The power post-secondary students have in resisting COVID-19 mandates

Dr. Julie Ponesse speaks to the members of three different student advocacy groups who have been fighting against the COVID-19 mandates.


I had the pleasure of speaking with five students who have been fighting against the COVID-19 vaccinations since they were mandated at post-secondary institutions in the fall of 2021. They include Kendra Hancock from Western University who organized a rally at the Western campus on August 27, 2022, and created the student group on social media @Students4Agency; Leigh Vossen from Red River College and Brandon Paradoski from the University of Manitoba who are both part of the Students Against Mandates group found at @S_A_M_CND; Curtis Heinen from the Toronto Metropolitan University who is involved in a lawsuit against his school (formerly Ryerson); and Harry Wade who previously attended Western University and was arrested for not complying with the vaccine and mask mandates. Both Harry and Curtis are members of the student group @amityprojectofficial.

During our conversation, Kendra describes her experience of requesting a religious exemption from Western and getting denied, even after multiple appeals. She describes how an eerie silence took over the campus when the mandates were first announced and how people she counted on suddenly turned away and a culture of silent compliance took over.

Harry Wade, who was in the Engineering Department at Western, observed the same phenomenon, and describes the excessive isolation among students on campus that was immediately dropped when students were no longer under the supervision of campus police and faculty off campus.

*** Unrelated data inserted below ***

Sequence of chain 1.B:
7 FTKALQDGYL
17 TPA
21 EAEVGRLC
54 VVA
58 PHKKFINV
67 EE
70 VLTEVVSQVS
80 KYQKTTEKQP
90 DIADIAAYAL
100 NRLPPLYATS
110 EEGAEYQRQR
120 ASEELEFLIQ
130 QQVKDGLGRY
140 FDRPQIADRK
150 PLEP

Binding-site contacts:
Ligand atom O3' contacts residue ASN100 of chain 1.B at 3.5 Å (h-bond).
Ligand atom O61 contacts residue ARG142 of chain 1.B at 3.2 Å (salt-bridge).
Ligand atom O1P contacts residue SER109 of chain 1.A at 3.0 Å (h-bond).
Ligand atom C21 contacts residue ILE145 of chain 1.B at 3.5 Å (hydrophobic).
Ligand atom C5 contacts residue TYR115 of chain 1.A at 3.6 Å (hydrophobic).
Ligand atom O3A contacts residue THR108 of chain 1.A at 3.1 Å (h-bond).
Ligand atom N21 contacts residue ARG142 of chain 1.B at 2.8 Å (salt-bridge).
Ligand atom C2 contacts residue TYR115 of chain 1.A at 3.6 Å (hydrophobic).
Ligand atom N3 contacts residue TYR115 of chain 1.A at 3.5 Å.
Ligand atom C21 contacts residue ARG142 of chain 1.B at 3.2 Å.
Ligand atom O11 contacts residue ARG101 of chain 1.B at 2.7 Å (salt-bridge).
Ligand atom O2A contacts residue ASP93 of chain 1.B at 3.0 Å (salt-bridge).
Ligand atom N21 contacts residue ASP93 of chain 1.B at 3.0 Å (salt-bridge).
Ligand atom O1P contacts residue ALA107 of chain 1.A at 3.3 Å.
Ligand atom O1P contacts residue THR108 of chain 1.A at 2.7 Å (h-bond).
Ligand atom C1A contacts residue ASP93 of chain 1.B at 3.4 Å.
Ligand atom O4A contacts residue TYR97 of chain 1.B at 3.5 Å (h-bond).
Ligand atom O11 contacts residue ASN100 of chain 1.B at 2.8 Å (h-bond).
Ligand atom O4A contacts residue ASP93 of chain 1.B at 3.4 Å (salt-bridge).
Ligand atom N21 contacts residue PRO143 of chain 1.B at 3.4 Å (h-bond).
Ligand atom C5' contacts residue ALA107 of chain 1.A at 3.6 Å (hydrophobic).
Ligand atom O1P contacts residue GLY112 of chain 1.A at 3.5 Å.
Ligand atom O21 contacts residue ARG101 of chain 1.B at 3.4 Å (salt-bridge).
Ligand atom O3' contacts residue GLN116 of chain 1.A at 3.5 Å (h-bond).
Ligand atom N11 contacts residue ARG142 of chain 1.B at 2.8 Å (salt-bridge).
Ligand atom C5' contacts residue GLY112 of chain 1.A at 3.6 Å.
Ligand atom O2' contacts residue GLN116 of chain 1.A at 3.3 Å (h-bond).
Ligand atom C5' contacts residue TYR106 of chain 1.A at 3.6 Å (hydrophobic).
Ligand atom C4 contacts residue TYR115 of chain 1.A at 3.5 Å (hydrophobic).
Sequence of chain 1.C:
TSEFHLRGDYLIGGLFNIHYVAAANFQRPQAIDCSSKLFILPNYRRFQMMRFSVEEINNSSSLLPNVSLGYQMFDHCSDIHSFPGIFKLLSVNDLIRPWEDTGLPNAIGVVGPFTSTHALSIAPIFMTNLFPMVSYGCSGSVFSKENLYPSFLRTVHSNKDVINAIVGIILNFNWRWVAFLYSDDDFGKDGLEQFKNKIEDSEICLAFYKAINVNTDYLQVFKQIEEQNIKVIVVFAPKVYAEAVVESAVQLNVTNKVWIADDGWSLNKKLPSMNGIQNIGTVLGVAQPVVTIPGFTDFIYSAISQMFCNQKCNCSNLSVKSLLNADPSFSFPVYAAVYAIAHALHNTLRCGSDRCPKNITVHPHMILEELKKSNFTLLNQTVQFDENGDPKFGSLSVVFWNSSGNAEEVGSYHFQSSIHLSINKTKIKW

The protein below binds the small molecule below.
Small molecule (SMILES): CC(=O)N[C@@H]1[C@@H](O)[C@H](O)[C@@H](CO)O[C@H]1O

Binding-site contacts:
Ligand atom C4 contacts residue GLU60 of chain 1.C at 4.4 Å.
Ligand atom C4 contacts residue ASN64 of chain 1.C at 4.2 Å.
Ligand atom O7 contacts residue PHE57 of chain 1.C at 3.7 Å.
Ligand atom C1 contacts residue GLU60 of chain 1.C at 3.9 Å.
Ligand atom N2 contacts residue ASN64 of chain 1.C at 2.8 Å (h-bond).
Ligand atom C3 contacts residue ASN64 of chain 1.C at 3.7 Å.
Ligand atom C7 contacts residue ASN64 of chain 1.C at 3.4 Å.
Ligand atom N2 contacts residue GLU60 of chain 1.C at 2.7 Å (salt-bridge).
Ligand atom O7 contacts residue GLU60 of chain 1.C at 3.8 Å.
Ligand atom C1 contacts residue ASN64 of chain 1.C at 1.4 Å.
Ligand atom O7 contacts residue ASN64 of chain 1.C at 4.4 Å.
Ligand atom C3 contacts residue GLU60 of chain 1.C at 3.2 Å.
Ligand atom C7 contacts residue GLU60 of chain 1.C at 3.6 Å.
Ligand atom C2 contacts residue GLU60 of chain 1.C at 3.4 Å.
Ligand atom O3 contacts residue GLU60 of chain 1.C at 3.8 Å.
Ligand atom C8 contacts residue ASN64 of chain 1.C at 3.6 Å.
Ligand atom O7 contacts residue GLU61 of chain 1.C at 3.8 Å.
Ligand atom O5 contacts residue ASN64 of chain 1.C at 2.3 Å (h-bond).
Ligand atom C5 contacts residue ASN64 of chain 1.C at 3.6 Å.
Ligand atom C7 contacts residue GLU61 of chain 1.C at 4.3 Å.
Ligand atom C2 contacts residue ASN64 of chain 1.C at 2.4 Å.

We discuss the negative impact malicious labelling has had on students who decided not to get vaccinated, and the kind of bullying and group think that has occurred on campuses by not only students, but also by faculty. We touch on the division that has occurred in our country affecting families and friends and how people have stopped asking questions or having conversations that make them feel uncomfortable.

Brandon who began his Master of Science in Immunology at the University of Manitoba describes how he was expecting to encounter an open discourse about COVID among students, but instead faced little, if any dialogue. He says things slowly started to change when people could see that everyone was getting infected and could transmit COVID despite vaccination.

We discuss the lack of supporting evidence and rationale provided by the universities and colleges for why they implemented the mandates in the first place and how when students directly requested this information or tried to have a conversation with the institution, they were pushed away or shut down.

We touch on the rally that Kendra organized and how many students are afraid to speak out against the mandate for fear of being reprimanded by other students or faculty. We also discuss what it will take to see change happen and how standing up against the mandate doesn’t just reflect the short-term goal of getting a degree, but rather what our future society will look like if its citizens always comply without asking questions or thinking critically.

Students and staff facing booster requirements can submit an application for free legal assistance by clicking here.

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Disclosure: Curtis Heinen was a participant in TDF's Student Journalism Fellowship Conference 2022. You can learn more about the Fellowship by clicking here.

Dr. Julie Ponesse

Dr. Julie Ponesse


Dr. Julie Ponesse is the Ethics Scholar for The Democracy Fund and author of the new book: My Choice: The Ethical Case Against Covid19 Vaccine Mandates. Dr. Ponesse's focus is on educating Canadians about civil liberties.

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